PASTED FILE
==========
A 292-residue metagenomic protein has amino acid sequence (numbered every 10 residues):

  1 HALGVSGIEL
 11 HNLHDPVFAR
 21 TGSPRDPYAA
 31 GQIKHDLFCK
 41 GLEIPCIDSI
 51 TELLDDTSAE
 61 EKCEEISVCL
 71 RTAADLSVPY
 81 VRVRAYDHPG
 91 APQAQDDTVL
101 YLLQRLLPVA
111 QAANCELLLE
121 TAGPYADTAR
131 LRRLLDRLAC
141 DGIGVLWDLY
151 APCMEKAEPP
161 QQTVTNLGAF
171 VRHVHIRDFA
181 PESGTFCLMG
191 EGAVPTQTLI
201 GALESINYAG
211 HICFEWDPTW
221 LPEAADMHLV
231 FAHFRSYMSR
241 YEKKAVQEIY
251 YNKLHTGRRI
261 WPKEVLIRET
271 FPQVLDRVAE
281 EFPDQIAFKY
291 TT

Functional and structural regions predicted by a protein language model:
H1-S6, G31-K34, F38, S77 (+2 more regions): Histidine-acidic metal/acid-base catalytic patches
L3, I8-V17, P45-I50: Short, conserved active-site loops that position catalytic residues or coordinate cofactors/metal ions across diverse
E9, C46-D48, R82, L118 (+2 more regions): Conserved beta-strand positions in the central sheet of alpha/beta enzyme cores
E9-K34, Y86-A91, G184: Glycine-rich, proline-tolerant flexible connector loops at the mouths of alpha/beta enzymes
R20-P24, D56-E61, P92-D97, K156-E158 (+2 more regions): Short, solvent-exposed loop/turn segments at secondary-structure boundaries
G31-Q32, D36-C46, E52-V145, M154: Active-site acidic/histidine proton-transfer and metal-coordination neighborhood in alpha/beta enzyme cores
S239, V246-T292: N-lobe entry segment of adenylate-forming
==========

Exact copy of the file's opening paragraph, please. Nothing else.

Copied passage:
A 292-residue metagenomic protein has amino acid sequence (numbered every 10 residues):